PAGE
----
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Old 04-28-2009, 06:57 PM
M29since14 M29since14 is offline
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The thread about five-star officers reminded me of an old aggravation. I am always amused at the various experts who pipe up on almost any subject, so here is another chance for you guys.

Tell me about the rank of Commodore? I gather it is never used anymore... ? I also gather it was the equivalent of a BGN.

If a Navy Captain is "roughly the equal" of an Army Colonel, how is it that Navy general officers skip the one-star rank and go on to Rear Admiral (Major General)?

This has always puzzled me and I have never heard a plausible explanation. Anyone care to jump in?
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Old 04-28-2009, 06:57 PM
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The thread about five-star officers reminded me of an old aggravation. I am always amused at the various experts who pipe up on almost any subject, so here is another chance for you guys.

Tell me about the rank of Commodore? I gather it is never used anymore... ? I also gather it was the equivalent of a BGN.

If a Navy Captain is "roughly the equal" of an Army Colonel, how is it that Navy general officers skip the one-star rank and go on to Rear Admiral (Major General)?

This has always puzzled me and I have never heard a plausible explanation. Anyone care to jump in?
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Old 04-28-2009, 07:08 PM
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Yes the rank of Commodore is equivelent to the one star rank of Brigadier. When I was in, the Navy used the rank of Rear Admiral (2 stars) and seperated it into upper half (= to MGN) and lower half (= to BGN). Both grades wore 2 stars. Traditionaly, a Commodore was a division commander (such as a battleship division, destroyer division etc.) Therefore the rank lended itself to a war time setting. Having said that, I don't believe the rank of Commodore was used in WW2.
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Old 04-28-2009, 07:10 PM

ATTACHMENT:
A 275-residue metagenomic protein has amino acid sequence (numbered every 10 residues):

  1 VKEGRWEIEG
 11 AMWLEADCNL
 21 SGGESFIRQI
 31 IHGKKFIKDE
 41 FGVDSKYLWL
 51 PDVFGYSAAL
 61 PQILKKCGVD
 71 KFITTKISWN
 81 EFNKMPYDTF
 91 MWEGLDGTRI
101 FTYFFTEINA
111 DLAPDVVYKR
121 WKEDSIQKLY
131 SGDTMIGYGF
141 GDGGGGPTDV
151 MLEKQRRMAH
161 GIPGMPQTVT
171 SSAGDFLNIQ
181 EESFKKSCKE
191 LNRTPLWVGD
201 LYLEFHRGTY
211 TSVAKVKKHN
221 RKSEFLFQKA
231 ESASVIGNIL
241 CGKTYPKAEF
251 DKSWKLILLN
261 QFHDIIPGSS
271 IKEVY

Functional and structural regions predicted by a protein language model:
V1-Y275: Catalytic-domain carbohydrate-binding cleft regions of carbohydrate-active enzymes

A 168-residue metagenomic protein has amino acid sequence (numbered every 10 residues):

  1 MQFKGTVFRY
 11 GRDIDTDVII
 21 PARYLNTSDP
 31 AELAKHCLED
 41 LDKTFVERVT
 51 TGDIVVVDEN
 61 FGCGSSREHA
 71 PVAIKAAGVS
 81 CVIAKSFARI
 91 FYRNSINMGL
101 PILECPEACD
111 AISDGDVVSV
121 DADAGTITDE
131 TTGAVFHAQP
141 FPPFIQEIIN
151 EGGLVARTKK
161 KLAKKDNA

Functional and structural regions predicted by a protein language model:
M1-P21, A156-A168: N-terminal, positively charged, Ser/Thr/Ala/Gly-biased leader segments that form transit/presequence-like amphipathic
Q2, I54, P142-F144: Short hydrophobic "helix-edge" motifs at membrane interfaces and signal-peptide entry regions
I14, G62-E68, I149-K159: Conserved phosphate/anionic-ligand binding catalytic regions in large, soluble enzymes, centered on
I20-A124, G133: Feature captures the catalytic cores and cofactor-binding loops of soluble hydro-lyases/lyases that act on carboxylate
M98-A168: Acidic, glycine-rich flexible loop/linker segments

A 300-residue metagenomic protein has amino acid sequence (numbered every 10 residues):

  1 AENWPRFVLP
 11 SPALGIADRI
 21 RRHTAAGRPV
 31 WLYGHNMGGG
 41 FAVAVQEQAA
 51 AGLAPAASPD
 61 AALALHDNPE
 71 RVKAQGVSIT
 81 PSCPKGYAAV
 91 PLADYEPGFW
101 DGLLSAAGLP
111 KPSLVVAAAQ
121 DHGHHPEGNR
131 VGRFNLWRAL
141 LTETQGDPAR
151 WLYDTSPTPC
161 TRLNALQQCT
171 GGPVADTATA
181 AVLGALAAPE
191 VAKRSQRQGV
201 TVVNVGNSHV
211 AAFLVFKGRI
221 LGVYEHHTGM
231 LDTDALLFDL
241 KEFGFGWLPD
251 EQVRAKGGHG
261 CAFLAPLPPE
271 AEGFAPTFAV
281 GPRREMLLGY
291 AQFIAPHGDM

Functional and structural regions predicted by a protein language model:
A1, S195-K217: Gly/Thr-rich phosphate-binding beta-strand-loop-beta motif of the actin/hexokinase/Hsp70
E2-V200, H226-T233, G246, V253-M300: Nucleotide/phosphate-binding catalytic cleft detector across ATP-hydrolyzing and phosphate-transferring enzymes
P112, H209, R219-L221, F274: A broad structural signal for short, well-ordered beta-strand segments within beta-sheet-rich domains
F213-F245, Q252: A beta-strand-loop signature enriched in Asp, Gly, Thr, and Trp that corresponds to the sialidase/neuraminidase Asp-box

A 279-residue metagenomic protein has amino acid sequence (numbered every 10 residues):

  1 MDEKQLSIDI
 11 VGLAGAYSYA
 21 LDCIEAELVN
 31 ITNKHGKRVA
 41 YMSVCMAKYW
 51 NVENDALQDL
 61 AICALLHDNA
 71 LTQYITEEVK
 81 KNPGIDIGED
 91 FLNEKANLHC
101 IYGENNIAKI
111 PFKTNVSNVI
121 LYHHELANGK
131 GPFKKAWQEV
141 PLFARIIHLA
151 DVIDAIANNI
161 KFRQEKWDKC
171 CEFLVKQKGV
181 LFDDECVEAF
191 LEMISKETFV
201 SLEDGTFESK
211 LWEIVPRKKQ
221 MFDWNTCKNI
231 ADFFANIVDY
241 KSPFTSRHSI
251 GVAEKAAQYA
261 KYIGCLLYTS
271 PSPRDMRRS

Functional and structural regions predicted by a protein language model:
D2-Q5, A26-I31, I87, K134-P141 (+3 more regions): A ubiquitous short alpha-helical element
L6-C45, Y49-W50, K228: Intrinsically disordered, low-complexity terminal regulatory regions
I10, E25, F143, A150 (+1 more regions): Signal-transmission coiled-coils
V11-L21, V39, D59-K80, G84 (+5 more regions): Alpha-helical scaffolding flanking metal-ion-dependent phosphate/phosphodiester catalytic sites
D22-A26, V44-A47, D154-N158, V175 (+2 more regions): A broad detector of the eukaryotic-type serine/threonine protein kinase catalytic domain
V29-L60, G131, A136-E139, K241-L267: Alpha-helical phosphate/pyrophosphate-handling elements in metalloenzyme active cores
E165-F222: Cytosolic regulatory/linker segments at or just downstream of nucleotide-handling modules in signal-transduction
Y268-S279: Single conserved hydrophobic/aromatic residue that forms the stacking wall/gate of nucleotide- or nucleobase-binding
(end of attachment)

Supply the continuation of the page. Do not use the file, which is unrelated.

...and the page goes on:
gunsmith11 gunsmith11 is offline
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Doesn't the Coast Guard still have Commodores
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Old 04-28-2009, 07:11 PM
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Commodore is used in many navies for officers whose position exceeds that of a navy captain, but is less than that of a rear admiral. Sometimes referred to as a 'one star' and was effectively discontinued by the United States around 1899 but revived during WWII, mainly as a title given to a senior captain of a squadron.
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Old 04-28-2009, 07:11 PM
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A navy one star is a rear admiral lower half. No skipping allowed. The commodore is used in foreign navies and is somewhere between Capt and Admiral. A navy Capt is exactly equal to an Army Colonel, Both O-6 on the pay scale.
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Old 04-28-2009, 07:11 PM
M29since14 M29since14 is offline
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Jim - When you say upper half and lower half, I suppose you are referring the list of dates of commission?
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Old 04-28-2009, 07:13 PM
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The Coast Guard uses the word Commodore in the Auxiliary. Which are volunteer civilians.
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Old 04-28-2009, 07:26 PM
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M29since14 - I believe it was used as an actual rank ( for seniority and pay). You went from Captain to Rear Admiral, Lower Half. Then to Rear Admiral, Upper Half. Then to Vice Admiral. The Commanding Officer of the Ship I was on, (USS TARAWA) went from Captain to Rear Admiral, Lower Half. You'll also remember in the John Wayne (God bless him) epic IN HARMS WAY when he is promoted at the dinner party, Admiral Nimitz (Played by Henry Fonda) reads the citation promoting him to Rear Admiral, Lower Half. I'm sure they did this for a reason, but damned if I know why.
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Old 04-28-2009, 07:27 PM
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1. A Navy Captain IS the equal of an Army (or Air Force or MC COL-same pay grade.
1. "Commodore" has gone in and out of fashion over the years, it has been both a rank and a position. Congress did not authorize the rank of admiral until 1862, a Commodore was the title given to a captain in command of a squadron-Commodore Perry, e.g.
2. Then as the United States began to take a more active role in world affairs and the US Navy began to "show the flag", questions of protocol made the rank of Commodore seem rather old fashioned and not quite prestigious enough.